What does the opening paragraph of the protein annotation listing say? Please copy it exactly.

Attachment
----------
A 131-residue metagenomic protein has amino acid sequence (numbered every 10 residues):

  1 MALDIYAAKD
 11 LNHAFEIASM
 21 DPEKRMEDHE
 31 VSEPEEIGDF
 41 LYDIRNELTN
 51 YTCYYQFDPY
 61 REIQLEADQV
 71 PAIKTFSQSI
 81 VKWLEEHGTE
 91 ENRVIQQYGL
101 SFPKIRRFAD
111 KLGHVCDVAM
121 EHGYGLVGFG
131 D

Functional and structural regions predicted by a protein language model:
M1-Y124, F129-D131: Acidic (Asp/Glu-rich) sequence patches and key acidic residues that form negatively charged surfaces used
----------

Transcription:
A 131-residue metagenomic protein has amino acid sequence (numbered every 10 residues):